The start of the Winter Olympics in Pyeongchang, South Korea, has piqued my interest in soju, the country's traditional spirit. You may know soju, if you know it at all, as a cheap, sweet, rubbing alcohol-like liquor that gets you drunk fast, and there's definitely plenty of that going around. But some new producers are trying to put a finer point on it, both by harking back to its roots and with innovation.
Traditionally, soju was made from rice, fermented and then distilled. When Japan annexed Korea in 1910, rice crops were siphoned off to feed the Japanese army. With little rice left to themselves, the Koreans started making soju from other ingredients, like sorghum, tapioca and sweet potatoes. The Korean government would institute a ban on rice distillation for soju decades later, because of crop shortages, from the mid-1960s to the late 1990s.
Although rice is allowed today, it is labor-intensive and cost-prohibitive, so mass-produced soju is still made from all kinds of things. While traditional operations exist in South Korea, their bottlings aren't exported to the U.S.—and that's the void distiller Brandon Hill wanted to fill with his Tokki label. "I didn't want the U.S. to only know one type of soju, especially one that's not a traditional soju," he said.
Fascinated by the types of grain and yeast distillers use in the Far East and antsy to move overseas, Hill landed in Seoul in 2011 and earned a master's degree in traditional Korean alcohol history and production from Kyonggi University. Upon returning to the U.S., he got a job at Van Brunt Stillhouse in Brooklyn, N.Y., making whiskey and rum, but soon dabbled in soju again when demand from friends and the Korean restaurant community grew. Tokki was born in early 2016.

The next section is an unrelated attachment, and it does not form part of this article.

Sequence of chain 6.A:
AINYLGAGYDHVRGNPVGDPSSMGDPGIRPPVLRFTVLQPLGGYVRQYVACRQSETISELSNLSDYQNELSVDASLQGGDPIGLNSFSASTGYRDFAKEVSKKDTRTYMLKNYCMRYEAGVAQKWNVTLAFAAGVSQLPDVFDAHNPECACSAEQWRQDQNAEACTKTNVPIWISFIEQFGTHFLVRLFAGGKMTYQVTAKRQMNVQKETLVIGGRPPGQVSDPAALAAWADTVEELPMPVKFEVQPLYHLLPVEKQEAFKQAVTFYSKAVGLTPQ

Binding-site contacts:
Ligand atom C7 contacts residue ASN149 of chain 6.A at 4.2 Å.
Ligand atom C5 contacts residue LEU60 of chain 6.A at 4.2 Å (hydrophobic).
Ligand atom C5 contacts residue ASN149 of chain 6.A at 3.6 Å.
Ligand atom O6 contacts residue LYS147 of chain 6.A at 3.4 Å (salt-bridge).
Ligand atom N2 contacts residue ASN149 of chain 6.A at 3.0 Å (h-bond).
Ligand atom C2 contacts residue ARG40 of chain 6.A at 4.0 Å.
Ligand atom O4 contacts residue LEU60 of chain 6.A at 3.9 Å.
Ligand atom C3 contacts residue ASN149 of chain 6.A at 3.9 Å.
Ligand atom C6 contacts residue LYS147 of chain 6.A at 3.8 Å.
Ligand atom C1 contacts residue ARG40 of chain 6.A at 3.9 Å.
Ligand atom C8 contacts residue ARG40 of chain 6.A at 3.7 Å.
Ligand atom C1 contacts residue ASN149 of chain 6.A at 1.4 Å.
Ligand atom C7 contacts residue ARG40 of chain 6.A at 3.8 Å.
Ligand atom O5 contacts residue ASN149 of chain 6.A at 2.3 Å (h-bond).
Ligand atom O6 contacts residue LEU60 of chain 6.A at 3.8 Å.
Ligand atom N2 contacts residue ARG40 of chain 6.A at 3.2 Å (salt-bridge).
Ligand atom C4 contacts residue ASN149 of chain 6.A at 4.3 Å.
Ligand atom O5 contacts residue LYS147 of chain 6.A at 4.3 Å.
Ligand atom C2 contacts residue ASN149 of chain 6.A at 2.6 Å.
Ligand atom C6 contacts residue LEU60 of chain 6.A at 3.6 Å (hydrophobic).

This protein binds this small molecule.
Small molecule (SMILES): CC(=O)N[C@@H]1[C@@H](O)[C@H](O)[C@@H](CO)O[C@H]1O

Hill makes a traditional recipe using chapssal, a sticky, sushi-grade organic rice, as well as a wild yeast called nuruk—no chemicals, sugars or additives. "You get a lot of sweetness from the rice," he said. His white label is 23 percent alcohol by volume and his black label is 40 percent.
Another stateside take on soju comes from Daniel Lee and Maxwell Fine, who started West 32 Soju, also in 2016. Lee, who is Korean, would often bring Fine to Koreatown in New York for food and plenty of soju. "It's an instrumental part of Korean culture and Koreans eating meals together," said Fine. But the artificial sweeteners, like saccharine and glycerol, often pumped into commercial soju would soon make their hangovers unbearable. The pair decided to make a natural, gluten-free, 20 percent alcohol soju with an American twist: It's made with corn, an abundant grain, which they source from New York and Connecticut.
Because of soju's flexibility in terms of base ingredient, there is plenty of room for innovation. Take Yobo Soju, which is made from Catawba grapes in New York's Finger Lakes region. "Grapes have this natural elegance when it comes to aromatics," said owner Carolyn Kim, a public-interest attorney for Asian Americans Advancing Justice Los Angeles by day and who launched the label with her husband, James Kumm, in partnership with Finger Lakes Distilling. The couple was inspired by the popularity surge of Korean cuisine, but saw that there was a limited amount of premium soju to drink with it at restaurants.
Soju fans say the spirit pairs with a wide range of Korean specialties, standing up to both fermented foods and Korean barbecue. (There is a Korean word, anju, specifically for food consumed with alcohol.) It can be sipped on its own, at room temperature or slightly chilled, but it has also gained traction in cocktails.
Ryan Te, beverage director at Oiji, a Korean restaurant in New York's East Village, says he uses soju in cocktails as a vodka replacement, as the former has more character. "[Soju] has more roundness and body, so it makes drinks a little more lush." Some, like Tokki and Hwayo, another premium brand, have only been distilled twice.
But while he wants to expose people to premium soju at Oiji, on his own time, he still drinks plenty of the "cheap stuff." When you've been drinking it for years, he says, it's actually a comforting taste. "I've been hanging out with Koreans for so long ... you just have a kind of memory association with [it]."